Technology is the key to effective post-stroke management during COVID-19

Organizations are moving aggressively to convince patients to use technology at home, ensuring that patient accessibility is not compromised, writes Abhijeet Pandit, Director & CEO, SynPhNe India, in this exclusive article

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With the pandemic outbreak, we are adapting ourselves to a new reality each passing day and with every new reality comes a new challenge. Everyone around us is only talking about COVID-19, the healthcare system in the country seems to be focusing only on this issue now, rightly so, this pandemic deserves all the attention. However, we cannot fail to ignore the other diseases that are already a burden to our healthcare system.
In the case of stroke, it is the largest contributor to chronic adult disability. In India alone, 1.5 to 2 million stroke cases are reported every year. Medical experts believe that lack of awareness and methods of prevention are the reasons behind the increasing numbers. Given the current situation, there are reports stating that there has been a sharp decline in the reporting of stroke patients due to COVID-19 fear.
Moreover, the pandemic is posing unique health challenges in providing healthcare to patients who have suffered a stroke or are suffering from traumatic brain injuries (TBI), learning disabilities (LD), Parkinson’s etc. These patients cannot go to a rehabilitation centre, nor can a therapist visit them at home. This eventually affects the patient’s condition causing regression. These patients require regular and continued therapy sessions to improve their condition. Hence, the current and future need is to adopt telemedicine and telehealth in delivering care to these patients.
In the case of healthcare technology companies, the greatest advantage is that a device can be used by the patient at home and results are monitored by an expert team remotely. Data is generated with every session. Organizations are moving aggressively to convince patients to use technology at home, ensuring that patient accessibility is not compromised.
Online consultation or virtual consultation is also proving to be a great success. Not only can patients consult their therapists sitting at home, virtual consultation also saves money and time invested in traveling to the actual therapy centre. Online sessions are usually live sessions which can be conducted three to five times a week, depending on the condition of the patient. During the sessions, the patients are assisted by a therapist. Each patient is taken through a carefully designed routine of warm up exercises followed by tasks like picking up a bottle, opening the bottle lid and pouring water in a glass, picking up a morsel of food with a spoon from a plate, etc. These tasks help the patient in his ADLs’ (Activities of Daily Living) and hence helping them become independent. Besides, the patients are also asked to perform easy tasks like reading, writing alphabets, doing a simple puzzle, etc. all targeted to improve his cognition. Furthermore, the patients are also advised on maintaining a healthy diet. The patients get to do all this in the comfort of his home, thus improving his chance of getting independent even during the lockdown.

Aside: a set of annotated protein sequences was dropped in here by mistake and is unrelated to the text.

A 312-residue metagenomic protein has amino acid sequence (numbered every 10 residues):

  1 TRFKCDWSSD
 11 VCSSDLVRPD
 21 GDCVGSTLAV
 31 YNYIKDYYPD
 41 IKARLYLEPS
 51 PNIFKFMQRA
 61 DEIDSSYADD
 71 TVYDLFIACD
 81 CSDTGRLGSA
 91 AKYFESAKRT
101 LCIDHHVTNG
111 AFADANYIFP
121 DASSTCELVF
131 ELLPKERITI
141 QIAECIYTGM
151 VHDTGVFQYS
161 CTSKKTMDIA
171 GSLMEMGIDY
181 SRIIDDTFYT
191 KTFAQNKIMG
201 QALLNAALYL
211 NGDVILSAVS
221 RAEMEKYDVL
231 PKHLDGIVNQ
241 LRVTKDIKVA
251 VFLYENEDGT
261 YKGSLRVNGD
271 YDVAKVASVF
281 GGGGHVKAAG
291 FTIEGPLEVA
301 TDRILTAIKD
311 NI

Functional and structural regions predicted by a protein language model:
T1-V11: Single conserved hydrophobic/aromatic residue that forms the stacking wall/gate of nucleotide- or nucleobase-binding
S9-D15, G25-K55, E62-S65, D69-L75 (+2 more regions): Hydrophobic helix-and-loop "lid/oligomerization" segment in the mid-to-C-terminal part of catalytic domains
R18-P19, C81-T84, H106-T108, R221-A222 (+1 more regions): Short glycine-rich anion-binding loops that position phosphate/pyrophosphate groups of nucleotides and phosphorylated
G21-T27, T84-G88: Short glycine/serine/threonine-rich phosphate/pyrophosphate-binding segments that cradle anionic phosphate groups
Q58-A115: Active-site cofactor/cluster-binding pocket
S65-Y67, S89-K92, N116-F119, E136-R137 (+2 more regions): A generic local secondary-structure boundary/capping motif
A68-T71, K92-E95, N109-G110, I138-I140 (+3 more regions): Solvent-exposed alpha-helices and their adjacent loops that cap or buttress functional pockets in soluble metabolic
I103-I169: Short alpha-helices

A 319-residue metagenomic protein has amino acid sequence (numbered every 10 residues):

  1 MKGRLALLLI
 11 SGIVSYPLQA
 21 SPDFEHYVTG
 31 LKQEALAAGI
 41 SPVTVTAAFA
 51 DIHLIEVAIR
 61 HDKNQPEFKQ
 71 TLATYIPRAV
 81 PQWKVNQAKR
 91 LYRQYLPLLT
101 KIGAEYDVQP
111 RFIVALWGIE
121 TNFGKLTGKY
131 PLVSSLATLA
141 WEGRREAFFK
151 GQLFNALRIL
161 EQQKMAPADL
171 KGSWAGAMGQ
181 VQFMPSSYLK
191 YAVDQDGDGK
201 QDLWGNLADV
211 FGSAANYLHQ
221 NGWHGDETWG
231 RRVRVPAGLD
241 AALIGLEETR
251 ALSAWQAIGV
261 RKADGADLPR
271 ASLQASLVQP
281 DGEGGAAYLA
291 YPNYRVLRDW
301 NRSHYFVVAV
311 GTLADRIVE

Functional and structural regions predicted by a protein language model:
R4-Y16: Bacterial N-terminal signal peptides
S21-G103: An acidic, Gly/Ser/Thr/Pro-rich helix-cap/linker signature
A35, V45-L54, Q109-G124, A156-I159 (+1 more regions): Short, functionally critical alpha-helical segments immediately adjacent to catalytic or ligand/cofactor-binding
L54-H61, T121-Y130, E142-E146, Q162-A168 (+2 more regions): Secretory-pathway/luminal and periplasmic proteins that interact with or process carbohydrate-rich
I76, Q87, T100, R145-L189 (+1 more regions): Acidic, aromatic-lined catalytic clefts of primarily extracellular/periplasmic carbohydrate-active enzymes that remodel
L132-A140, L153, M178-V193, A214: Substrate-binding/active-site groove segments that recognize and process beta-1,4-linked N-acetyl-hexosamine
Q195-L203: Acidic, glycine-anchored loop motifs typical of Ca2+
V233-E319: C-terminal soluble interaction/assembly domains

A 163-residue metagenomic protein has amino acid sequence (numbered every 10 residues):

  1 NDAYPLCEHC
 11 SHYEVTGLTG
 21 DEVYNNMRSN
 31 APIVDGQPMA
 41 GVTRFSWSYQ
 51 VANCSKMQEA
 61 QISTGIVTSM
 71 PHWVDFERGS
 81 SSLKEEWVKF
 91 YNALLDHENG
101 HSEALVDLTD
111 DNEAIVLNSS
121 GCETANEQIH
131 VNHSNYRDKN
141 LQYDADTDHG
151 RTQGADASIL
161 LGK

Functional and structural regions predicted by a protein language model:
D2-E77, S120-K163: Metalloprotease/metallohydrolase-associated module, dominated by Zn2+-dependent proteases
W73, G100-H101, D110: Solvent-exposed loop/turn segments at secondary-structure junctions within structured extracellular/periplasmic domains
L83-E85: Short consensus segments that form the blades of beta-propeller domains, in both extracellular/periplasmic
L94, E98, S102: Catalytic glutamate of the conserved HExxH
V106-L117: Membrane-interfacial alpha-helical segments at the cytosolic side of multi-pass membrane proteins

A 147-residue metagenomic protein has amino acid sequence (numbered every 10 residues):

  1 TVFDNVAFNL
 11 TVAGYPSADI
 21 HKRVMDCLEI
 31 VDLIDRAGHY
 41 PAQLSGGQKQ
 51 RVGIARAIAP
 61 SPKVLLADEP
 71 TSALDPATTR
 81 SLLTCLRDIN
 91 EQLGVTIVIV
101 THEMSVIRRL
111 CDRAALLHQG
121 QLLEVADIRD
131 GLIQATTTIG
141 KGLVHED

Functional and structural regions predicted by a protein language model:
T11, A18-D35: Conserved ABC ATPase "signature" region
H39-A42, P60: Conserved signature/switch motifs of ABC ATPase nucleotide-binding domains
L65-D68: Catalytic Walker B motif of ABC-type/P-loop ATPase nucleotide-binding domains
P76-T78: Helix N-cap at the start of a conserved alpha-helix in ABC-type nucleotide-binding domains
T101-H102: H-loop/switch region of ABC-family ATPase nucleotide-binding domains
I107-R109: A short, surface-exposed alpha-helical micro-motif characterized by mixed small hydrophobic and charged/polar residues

Rehabilitation or effective stroke management is the only key to recovery for a stroke patient. We must be grateful that our country is at a juncture where we are taking digital evolution seriously and healthcare technology is no more a topic of lesser importance.
Many healthcare and medical technology companies are coming up with patient-centric solutions such as wearable devices. These devices are most often non-invasive that highlight a patient’s unconscious responses which may be hampering performance. For example, a wearable device can use a patient’s brain and muscle signals to assess, train and enhance functional capabilities. The person becomes aware of maladaptive, habitual brain-muscle responses in real- time while performing various tasks. These responses are then “self-corrected” using the device’s protocol. Most often these are the home-use solution that can be administered by a non-medical person.
Wearable devices are usually built on scientific principles of developmental biology and neuroscience. They highlight that moderation and balance of electrical activity in the brain and muscle is an important pre-requisite or “bridge” between one’s internal learning and the effect they physically manifest to the external world.
Wearable technology models facilitate a close integration of mind and body in real-time by enhancing the coupling of attention and muscle co-ordination as an easy and practical method to enhance neuroplasticity. It develops the capability to relax quicker and deeper, helping manage several health risk factors and improve quality of life. In this way, it promotes better performance and quicker learning at lower stress levels.
Thus, wearable technology devices aid patients in self-care with more personalized recommendations and help build a true partnership with their therapists and other healthcare providers.

About Author: Abhijeet Pandit, Director & CEO, SynPhNe India. Qualified as a Production Engineer and MBA, Abhijeet has more than 26 years of Marketing experience. This career spans Manufacturing, Sales and Marketing, Strategic Planning & Customer Relationship Management in acclaimed Indian and International Companies such as TATA Motors, Nissan Motor Company & Al-Futtaim Honda.